Choose muesli that contains little or no dried fruit (many dried fruits contain preservatives). Check the ingredients list on the dates' label to ensure they are free of preservatives (generally they are preservative-free). This is a fabulous sweet treat to serve after dinner when entertaining or for that just-have-to-have-something-sweet craving in the mid-afternoon. The sweetness in the balls comes entirely from the dried fruit. You also benefit from the addition of muesli, which makes this an energy sustaining snack (excellent for those who have diabetes).
70 g C/2 cup) chopped dried dates 60 g C/3 cup) sultanas V2 tsp ground cinnamon V4 tsp ground nutmeg V4 tsp ground cardamom 205 g (2 cups) gluten-free muesli 30 g sesame seeds
Process cooked fruit mixture to a puree and add to muesli. Mix thoroughly with your hand to form a stiff mixture.
Roll 2 teaspoons of mixture into a ball (roughly the size of a cherry tomato) then toss in sesame seeds to coat. Repeat with remaining mixture and seeds.
MAKES ABOUT 22
Keep in an airtight container in refrigerator for up to 3 weeks.
Place dates, sultanas, 160 ml (2/3 cup) water and spices in a small saucepan and bring to the boil. Reduce heat to low, cover and simmer, stirring occasionally, for 9 minutes or until the fruit is soft and the remaining liquid is syrupy (don't overcook). Set aside to cool for 20 minutes.
Process muesli until finely chopped and place in a bowl. Place sesame seeds in saucepan and toss continually over high heat for 2-3 minutes or until light golden. Place on a plate.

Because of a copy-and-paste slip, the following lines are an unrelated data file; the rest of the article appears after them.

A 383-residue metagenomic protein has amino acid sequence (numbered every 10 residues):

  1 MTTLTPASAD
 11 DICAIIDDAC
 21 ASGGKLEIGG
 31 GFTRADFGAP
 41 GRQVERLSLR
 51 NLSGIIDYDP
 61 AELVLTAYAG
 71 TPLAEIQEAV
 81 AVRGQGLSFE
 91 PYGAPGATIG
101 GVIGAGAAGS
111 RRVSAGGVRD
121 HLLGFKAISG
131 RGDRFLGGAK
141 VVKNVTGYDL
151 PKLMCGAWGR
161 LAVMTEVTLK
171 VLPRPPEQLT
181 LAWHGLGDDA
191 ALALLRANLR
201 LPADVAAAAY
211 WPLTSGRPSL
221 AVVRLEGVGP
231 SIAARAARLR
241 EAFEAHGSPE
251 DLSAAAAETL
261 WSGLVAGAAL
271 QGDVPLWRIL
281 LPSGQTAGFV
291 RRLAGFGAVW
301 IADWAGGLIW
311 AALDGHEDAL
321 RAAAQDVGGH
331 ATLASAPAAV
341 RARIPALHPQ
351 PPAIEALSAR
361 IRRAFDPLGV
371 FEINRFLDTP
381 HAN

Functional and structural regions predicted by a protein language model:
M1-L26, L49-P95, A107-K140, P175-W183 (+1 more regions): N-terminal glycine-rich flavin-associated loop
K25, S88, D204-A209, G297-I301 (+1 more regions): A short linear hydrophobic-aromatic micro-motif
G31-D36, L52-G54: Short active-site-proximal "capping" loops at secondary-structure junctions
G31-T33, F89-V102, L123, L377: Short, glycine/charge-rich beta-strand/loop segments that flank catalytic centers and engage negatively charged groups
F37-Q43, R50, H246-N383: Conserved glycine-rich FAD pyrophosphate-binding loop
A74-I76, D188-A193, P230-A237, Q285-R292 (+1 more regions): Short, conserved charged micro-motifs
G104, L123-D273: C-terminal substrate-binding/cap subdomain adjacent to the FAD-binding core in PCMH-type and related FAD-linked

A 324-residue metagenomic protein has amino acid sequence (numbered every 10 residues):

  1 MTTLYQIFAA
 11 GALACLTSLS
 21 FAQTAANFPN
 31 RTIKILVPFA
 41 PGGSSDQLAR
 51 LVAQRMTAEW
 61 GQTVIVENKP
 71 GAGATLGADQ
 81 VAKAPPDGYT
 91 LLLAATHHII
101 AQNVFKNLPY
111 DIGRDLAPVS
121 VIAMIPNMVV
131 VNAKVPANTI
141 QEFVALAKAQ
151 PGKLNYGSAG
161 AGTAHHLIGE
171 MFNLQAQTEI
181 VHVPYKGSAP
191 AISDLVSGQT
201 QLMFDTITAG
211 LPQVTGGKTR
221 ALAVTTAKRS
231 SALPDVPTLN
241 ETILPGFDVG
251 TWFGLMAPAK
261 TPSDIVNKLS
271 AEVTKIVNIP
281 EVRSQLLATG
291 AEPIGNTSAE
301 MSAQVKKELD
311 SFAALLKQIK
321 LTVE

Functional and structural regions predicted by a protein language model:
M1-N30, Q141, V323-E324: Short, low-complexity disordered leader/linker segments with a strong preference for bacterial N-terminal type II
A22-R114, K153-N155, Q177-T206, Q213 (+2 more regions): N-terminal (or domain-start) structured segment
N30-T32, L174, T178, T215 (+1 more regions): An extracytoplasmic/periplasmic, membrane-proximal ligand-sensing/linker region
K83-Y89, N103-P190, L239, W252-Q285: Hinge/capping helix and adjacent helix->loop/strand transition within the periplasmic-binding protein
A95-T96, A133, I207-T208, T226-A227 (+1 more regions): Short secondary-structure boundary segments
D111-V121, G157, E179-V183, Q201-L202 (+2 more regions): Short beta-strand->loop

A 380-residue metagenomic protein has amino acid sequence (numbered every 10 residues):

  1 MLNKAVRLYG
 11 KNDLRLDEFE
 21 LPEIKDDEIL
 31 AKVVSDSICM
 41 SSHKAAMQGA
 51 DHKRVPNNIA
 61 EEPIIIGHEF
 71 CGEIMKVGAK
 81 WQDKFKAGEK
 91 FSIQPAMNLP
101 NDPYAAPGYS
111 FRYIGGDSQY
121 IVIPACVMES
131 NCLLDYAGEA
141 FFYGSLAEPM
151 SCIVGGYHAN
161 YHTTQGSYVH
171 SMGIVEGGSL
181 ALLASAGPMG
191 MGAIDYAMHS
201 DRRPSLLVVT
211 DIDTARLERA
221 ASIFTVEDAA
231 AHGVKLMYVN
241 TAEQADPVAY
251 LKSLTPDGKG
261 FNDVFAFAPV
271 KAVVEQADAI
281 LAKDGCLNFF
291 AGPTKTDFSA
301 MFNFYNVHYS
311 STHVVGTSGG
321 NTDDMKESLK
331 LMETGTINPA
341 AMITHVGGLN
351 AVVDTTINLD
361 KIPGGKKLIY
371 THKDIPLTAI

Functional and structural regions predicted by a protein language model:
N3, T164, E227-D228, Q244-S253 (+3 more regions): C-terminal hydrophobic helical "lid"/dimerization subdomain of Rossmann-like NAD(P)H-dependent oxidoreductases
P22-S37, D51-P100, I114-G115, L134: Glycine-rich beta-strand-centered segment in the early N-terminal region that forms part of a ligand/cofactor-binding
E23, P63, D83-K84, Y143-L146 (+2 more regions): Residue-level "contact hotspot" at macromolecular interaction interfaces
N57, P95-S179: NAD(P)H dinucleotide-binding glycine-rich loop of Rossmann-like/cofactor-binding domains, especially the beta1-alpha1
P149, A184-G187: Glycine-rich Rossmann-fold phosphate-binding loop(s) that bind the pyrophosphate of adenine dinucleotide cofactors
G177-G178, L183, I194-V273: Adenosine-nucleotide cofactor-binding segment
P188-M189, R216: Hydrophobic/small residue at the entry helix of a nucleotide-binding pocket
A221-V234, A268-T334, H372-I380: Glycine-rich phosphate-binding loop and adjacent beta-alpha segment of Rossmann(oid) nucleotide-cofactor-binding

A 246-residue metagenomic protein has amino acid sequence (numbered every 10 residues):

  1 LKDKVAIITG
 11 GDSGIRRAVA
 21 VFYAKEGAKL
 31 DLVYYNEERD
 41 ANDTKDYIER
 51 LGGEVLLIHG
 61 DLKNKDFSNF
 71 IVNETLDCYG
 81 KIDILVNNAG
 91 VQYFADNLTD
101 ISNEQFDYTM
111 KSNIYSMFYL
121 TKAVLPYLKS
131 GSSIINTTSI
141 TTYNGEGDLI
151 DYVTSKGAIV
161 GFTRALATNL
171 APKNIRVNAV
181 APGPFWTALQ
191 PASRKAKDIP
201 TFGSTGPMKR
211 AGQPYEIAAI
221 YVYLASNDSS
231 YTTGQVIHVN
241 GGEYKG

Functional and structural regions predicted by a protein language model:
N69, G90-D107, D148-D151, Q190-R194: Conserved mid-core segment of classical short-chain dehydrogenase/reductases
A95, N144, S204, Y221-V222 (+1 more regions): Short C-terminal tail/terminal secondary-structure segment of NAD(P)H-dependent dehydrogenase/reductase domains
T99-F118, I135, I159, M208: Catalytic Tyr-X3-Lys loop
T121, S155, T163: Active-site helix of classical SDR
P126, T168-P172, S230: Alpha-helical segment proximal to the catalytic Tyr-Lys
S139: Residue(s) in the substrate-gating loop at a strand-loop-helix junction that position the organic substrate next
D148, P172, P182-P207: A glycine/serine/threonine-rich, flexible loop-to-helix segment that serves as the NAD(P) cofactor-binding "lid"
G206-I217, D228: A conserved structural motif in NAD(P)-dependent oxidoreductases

KATHY: Because I am not much of a breakfast girl, I get excited by the idea of lunch and start thinking about what I am going to eat at about 9 am. If I am working from home, then it's easy - usually some sort of big salad. On the weekends I will often make soup or cook lots of seafood to have with salad greens. If I am out for lunch and on the run, I usually look for an Asian-style takeaway and have a bowl of rice noodles with vegetables and chicken or tofu.
JAN: I usually make lunch to take to my clinic - a lunchbox filled with salad vegetables or roasted vegetables from the night before. If I don't have some cooked chicken, fish or lamb on hand, then I'll add some marinated tofu or canned salmon or tuna. I pack almonds or other nuts (a small container otherwise I'd keep eating them beyond a healthy amount!) and some fruit. I tend to snack between meals to keep good energy levels. If I buy lunch, it's usually fresh rice paper rolls or sushi rolls with miso or salad with some sort of protein.
These recipes are simple and easy to prepare and most can be made at the last minute. They rely on the use of the best and freshest ingredients and liberal servings of salad greens. Fresh herbs are a very important component of our recipes, partly for their nutritional value, but mostly for their flavour and you will find them in many of our recipes. Also, it's great to have a supply of stock in the freezer. The use of homemade stock will always improve the taste of a dish and you have the added advantage of knowing that it contains no additives. See Basics (page 158) for great stock recipes.
If you have to buy your lunch when detoxing, we suggest you look for a leafy tuna salad, rice with stir-fried vegetables and tofu, miso and sushi, rice noodles with chicken, lentil curry with rice, roast vegetables with fish or chicken, or ask for a container filled with salad ingredients from the sandwich bar (these won't have processed dressings on them) and a protein like salmon or chicken.
Many of the dishes in this chapter also double as an entree if you are entertaining. Just because you are detoxing doesn't mean you can't enjoy socialising with family and friends.
See page 93 for great recipes to take to work.
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